The aim of this study was to validate a triaxial accelerometer setup for identifying everyday physical activity types (ie, sitting, standing, walking, walking stairs, running, and cycling).
Seventeen subjects equipped with triaxial accelerometers (ActiGraph GT3X+) at the thigh and hip carried out a standardized test procedure including walking, running, cycling, walking stairs, sitting, and standing still. A method was developed (Acti4) to discriminate between these physical activity types based on threshold values of standard deviation of acceleration and the derived inclination. Moreover, the ability of the accelerometer placed at the thigh to detect sitting posture was separately validated during free living by comparison with recordings of pressure sensors in the hip pockets.
Sensitivity for discriminating between the physical activity types sitting, standing, walking, running, and cycling in the standardized trials were 99%–100% and 95% for walking stairs. Specificity was higher than 99% for all activities. During free living (140 hours of measurements), sensitivity and specificity for detection of sitting posture were 98% and 93%, respectively.
The developed method for detecting physical activity types showed a high sensitivity and specificity for sitting, standing, walking, running, walking stairs, and cycling in a standardized setting and for sitting posture during free living.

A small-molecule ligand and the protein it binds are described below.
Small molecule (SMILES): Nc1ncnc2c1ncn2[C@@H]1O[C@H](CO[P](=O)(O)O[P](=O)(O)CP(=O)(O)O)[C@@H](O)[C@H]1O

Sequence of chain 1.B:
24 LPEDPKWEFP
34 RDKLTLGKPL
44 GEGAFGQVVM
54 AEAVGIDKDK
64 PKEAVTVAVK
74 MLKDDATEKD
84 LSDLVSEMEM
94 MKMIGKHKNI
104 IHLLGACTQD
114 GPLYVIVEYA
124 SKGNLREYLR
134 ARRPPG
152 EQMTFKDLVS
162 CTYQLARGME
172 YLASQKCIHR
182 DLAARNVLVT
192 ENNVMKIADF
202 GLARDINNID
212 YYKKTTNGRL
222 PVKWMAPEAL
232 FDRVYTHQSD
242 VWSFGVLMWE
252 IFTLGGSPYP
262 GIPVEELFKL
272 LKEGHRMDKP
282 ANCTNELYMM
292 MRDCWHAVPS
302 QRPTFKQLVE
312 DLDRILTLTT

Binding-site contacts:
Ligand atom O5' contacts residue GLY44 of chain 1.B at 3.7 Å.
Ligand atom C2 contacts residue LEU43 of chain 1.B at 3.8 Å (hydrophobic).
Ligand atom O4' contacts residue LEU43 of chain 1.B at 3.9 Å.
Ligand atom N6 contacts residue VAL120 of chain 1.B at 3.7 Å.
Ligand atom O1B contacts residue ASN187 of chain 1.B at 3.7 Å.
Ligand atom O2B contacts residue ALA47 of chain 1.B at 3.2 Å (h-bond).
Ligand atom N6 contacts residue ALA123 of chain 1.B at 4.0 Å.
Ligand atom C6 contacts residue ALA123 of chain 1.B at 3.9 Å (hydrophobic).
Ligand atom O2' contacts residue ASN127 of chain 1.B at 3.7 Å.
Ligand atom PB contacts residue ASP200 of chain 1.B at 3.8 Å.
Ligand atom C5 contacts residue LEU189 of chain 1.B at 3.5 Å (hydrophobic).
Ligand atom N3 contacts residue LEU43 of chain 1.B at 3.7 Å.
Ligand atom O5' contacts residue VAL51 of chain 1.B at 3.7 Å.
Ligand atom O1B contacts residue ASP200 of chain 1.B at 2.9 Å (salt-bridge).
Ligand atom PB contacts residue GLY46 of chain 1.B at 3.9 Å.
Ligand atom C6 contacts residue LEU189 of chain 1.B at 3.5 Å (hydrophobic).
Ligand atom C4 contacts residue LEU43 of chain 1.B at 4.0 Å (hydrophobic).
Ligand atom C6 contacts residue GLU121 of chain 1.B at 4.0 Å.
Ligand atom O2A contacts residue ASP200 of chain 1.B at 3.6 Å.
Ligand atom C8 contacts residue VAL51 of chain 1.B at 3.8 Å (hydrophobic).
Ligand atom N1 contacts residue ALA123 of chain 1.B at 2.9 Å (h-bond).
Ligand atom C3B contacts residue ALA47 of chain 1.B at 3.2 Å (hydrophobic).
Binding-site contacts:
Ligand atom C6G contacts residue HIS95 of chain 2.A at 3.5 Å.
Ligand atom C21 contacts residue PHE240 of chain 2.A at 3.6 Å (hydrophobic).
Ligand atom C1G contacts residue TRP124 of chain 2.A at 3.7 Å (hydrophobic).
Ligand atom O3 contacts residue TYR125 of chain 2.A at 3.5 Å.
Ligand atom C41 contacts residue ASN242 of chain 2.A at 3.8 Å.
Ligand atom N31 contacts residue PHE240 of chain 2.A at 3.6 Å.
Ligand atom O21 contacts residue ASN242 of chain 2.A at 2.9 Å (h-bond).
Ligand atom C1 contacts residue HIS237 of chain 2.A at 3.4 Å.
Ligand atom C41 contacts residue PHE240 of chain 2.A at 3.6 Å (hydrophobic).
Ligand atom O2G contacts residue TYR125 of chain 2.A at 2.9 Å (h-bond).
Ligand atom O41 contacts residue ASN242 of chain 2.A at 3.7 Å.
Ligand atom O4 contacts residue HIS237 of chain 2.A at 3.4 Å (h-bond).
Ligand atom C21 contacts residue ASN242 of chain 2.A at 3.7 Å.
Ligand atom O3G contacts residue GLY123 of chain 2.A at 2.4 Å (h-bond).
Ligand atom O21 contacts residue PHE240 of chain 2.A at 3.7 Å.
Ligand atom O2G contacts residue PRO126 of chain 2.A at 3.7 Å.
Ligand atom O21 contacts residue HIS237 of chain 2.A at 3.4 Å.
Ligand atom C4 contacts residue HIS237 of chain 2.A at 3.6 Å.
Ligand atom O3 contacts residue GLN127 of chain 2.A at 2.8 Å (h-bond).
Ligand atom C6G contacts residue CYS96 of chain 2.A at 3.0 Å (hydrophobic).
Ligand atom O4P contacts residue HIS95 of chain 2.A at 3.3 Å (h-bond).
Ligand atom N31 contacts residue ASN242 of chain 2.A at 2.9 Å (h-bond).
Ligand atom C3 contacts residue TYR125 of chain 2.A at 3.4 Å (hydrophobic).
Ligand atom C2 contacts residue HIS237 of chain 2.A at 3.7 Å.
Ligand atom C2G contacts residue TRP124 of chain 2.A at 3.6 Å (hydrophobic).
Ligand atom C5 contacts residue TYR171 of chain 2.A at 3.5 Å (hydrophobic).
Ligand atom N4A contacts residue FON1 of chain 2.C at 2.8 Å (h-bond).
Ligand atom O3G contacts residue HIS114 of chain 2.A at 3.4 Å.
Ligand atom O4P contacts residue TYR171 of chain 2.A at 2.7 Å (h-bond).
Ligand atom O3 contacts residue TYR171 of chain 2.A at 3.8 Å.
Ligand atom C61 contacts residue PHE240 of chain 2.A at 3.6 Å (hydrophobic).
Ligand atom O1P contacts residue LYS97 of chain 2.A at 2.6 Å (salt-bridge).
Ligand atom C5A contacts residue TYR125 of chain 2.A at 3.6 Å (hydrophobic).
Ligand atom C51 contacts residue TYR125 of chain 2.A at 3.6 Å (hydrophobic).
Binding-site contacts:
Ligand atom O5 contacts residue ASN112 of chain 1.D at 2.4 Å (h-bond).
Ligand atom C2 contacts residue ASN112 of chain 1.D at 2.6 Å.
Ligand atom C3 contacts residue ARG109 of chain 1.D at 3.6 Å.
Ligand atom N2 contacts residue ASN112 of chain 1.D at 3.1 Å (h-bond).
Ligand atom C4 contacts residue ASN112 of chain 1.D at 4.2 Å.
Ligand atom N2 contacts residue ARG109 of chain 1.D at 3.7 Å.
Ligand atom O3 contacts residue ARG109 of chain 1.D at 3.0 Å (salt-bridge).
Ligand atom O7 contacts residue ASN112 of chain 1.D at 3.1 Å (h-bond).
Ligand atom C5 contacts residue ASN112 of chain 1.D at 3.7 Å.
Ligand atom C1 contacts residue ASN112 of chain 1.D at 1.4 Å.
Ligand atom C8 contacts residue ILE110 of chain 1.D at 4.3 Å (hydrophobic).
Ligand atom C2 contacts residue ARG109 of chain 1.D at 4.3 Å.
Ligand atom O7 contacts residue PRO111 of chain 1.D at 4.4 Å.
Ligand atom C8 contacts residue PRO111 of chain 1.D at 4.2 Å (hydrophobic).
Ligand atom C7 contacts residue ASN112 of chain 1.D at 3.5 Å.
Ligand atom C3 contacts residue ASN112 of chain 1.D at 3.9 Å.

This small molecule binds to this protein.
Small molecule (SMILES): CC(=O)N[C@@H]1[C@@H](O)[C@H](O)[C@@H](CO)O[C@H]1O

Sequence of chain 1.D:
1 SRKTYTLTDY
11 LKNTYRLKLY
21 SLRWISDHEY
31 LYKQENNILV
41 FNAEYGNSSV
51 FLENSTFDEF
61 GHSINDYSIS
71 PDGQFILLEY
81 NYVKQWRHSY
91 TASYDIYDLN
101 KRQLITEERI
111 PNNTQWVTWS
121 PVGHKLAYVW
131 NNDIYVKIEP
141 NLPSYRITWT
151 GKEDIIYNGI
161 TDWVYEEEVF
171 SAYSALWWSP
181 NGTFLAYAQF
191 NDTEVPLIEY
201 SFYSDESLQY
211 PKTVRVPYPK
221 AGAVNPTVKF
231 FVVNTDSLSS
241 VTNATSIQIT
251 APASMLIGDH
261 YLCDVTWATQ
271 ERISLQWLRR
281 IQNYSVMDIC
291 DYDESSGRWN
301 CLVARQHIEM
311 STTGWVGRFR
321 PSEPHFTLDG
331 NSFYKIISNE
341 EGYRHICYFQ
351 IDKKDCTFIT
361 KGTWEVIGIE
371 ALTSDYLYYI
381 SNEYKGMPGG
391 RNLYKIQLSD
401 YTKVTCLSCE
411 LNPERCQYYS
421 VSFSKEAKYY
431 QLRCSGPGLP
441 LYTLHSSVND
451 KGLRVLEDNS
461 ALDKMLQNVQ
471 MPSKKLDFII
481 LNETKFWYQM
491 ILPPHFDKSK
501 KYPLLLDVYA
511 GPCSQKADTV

Jeff A. Nessler, Gerald Kephart, Jason Cowell and Charles J. De Leone
Studying spontaneous synchronization of stepping as two individuals walk on side-by-side treadmills may be useful for understanding the control of bipedal locomotion and may have implications for gait rehabilitation. Existing data suggest that this behavior is related to differences in leg length, walkway slope, and overground speed between partners, and might be promoted by altering these variables. This idea was evaluated here as 24 pairs of subjects stepped on side-by-side treadmills under several conditions of relative speed and slope. Overall, pairings that demonstrated very little spontaneous synchronization with the same treadmill speed and slope exhibited significant increases in this behavior when one treadmill was manipulated. Conversely, pairings that demonstrated a tendency to synchronize under normal conditions exhibited significant decreases in this behavior when either treadmill was altered.
Aiko Sakurai, Kengo Harato, Yutaro Morishige, Shu Kobayashi, Yasuo Niki and Takeo Nagura
averaged and used in statistical analysis. Normality assumption was first performed using the Shapiro–Wilk test. The dependent variables were anterior inclination, inclination toward the nonlanding side, and rotation toward the nonlanding side in pelvis and trunk at the timing of peak vGRF. The data were
Jared A. Russell, Sheri Brock and Mary E. Rudisill